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This might be a naive question, but I still ask it since I couldn't easily find an answer to it.

Suppose we have an unknown parameter, $\theta$, and some function $\theta \mapsto f(\theta)$.

Suppose also that we have an a priori distribution for the value of $\theta$

Finally, we assume for simplicity that we have not obtained any information yet, so our posterior distribution equals the apriori distribution.

So our best estimate of $\theta$ is $\tilde{\theta} = E[\theta]$.

As I understand it, the typical thing to do in Bayesian statistics in order to compute $f$, and please correct me if I'm wrong, is now to simply evalute $f(E[\theta]) = f(\tilde{\theta})$.

However, wouldn't a more correct thing to do be to actually compute $E[f(\theta)]$?

If $f$ is convex for example, it follows that the latter is larger than the former, hence there will be a systematic difference between the two variants.

A reason why I'm asking this is that I have a model where computing $f(\theta)$ for given $\theta$ is expensive, so actually computing $E[f(\theta)]$ is far from desirable.

Edit: Ok, I just read about posterior predictive distributions and it seemed that I was probably wrong in my assumption that one merely used the expected value as the "true" parameter.

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    $\begingroup$ This is an incorrect assumption: the Bayes estimate of $f(\theta)$ is $\mathbb{E}[f(\theta)]$ $\endgroup$ – Xi'an Mar 10 '16 at 10:11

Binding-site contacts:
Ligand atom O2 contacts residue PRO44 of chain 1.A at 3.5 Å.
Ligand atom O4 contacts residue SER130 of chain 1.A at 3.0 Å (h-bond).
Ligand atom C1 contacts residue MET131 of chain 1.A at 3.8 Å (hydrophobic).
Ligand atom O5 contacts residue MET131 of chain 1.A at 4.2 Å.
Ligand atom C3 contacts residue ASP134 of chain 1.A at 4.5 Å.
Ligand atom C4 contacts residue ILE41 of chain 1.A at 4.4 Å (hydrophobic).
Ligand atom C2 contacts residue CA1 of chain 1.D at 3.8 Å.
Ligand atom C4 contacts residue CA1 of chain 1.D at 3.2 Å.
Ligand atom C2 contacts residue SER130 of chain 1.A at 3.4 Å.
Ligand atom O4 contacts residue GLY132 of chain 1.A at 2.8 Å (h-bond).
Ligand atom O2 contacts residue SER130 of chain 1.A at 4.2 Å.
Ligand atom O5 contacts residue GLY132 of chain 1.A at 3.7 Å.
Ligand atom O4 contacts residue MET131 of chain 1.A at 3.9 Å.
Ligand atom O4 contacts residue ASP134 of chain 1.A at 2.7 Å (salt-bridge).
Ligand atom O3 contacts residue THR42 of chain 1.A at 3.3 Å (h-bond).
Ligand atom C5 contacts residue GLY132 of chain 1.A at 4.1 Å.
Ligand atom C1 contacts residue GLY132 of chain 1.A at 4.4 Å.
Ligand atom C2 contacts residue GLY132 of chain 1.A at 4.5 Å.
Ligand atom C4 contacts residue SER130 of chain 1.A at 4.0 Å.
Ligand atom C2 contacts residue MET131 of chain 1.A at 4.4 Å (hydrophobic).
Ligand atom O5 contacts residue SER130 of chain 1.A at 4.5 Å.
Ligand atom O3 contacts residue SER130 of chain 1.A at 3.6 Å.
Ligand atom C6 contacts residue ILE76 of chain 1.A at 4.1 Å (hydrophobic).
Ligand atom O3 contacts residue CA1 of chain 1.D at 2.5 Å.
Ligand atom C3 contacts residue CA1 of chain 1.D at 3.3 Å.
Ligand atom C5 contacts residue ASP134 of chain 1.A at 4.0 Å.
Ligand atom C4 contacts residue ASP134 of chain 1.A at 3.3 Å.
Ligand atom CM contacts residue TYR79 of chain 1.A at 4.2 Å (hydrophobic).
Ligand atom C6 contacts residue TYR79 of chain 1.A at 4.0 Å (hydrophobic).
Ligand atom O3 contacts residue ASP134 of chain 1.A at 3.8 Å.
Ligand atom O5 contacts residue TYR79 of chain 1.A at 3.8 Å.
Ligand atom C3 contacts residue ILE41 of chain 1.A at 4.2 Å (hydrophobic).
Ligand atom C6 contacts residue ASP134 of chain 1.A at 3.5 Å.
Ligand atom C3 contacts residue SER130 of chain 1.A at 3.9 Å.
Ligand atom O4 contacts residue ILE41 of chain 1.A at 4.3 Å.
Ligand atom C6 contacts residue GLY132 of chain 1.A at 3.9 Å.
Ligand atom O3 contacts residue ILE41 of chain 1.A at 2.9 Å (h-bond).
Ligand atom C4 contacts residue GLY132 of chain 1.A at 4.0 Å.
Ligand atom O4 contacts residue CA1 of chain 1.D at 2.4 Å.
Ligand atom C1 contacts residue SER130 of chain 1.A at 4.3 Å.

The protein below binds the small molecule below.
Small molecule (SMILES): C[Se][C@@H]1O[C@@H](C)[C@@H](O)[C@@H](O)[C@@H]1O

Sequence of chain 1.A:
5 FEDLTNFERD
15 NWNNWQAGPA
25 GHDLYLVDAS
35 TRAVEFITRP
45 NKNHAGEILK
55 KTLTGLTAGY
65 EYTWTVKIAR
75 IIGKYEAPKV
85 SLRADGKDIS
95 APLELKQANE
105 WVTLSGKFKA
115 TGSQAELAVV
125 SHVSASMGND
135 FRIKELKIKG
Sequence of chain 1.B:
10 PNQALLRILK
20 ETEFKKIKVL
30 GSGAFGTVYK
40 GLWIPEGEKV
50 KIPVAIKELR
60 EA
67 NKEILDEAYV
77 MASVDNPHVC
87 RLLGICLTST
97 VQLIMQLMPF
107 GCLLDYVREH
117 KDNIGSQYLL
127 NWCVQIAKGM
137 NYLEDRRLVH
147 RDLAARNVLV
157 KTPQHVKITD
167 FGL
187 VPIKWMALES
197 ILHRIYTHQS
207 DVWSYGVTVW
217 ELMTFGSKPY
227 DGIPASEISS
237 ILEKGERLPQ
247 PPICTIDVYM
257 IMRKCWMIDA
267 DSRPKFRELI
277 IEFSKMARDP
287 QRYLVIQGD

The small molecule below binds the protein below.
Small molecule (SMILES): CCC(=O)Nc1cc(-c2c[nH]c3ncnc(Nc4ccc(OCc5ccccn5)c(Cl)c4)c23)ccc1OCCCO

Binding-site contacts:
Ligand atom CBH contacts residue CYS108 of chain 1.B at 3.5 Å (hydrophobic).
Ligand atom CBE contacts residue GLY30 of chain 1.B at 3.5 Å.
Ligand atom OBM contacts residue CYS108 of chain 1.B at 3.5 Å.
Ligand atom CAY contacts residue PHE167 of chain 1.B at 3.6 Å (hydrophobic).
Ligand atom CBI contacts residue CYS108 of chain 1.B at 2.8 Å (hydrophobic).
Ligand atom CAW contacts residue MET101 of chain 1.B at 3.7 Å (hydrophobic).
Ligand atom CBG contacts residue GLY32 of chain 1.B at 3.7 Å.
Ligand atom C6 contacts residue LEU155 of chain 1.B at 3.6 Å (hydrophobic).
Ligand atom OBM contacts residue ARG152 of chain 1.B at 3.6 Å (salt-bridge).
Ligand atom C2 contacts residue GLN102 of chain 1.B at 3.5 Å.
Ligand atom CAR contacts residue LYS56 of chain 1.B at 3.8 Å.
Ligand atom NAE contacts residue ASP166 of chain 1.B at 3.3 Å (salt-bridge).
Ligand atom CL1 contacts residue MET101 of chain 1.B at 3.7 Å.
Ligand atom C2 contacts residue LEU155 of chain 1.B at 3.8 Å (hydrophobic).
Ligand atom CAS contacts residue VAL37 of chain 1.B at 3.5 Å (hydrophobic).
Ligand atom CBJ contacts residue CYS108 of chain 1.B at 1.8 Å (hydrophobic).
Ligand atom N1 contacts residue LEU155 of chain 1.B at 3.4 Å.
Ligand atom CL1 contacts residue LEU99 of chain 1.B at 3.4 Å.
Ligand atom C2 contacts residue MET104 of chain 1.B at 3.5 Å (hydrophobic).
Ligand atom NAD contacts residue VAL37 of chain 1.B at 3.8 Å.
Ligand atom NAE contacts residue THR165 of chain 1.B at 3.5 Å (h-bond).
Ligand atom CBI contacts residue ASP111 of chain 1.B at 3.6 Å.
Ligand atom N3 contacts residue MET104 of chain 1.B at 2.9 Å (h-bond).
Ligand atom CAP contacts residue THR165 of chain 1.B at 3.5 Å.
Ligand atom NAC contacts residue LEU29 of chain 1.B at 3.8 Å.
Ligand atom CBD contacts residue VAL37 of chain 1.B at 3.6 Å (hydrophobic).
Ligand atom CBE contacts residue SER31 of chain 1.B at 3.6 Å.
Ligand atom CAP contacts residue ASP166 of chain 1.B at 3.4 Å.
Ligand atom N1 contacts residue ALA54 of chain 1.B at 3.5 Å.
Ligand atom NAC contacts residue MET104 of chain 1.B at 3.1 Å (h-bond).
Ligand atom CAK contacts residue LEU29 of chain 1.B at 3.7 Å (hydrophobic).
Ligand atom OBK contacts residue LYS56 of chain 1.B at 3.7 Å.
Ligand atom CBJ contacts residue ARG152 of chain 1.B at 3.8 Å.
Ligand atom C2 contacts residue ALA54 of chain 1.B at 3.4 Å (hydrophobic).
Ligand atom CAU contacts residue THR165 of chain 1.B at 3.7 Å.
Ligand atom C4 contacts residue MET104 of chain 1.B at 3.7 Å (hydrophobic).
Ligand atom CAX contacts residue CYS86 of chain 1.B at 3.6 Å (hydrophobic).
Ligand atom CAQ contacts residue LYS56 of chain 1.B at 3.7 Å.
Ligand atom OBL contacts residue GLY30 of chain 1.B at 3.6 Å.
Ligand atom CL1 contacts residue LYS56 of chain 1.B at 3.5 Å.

• $\begingroup$ The main case when it makes no difference is $\hat{\theta}$ is the median and $f(\theta)$ is a a monotone function. I assume your situation is more complicated, since evaluating some simple function would presumably not be too hard. $\endgroup$ – Björn Mar 10 '16 at 12:00
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This is a fairly general problem in parameter estimation. It is usually related to the use of loss functions which do not stay "coherent" under a change of parameters. It affects non-bayesian paparameter estimates as well. For example, if $\hat {\theta} $ is unbiased for $\theta $ then $f (\hat {\theta}) $ is usually not unbiased for $f (\theta) $.

I like to think of picking the right summary for the right space. For example a mean or average is a good summary for symmetrical distributions. And not so good for a skewed distribution. So you should pick the one which has a closer to symmetrical distribution and back transform for the other variable.

Also, this will not make a big difference if your uncertainty/variance is small enough. Just as you get "approximately unbiased" estimates from transforming an unbiased estimate.

Also, do you need parameter estimation or will a histogram or density plot be fine? Much better in some cases because the uncertainty is much clearer.

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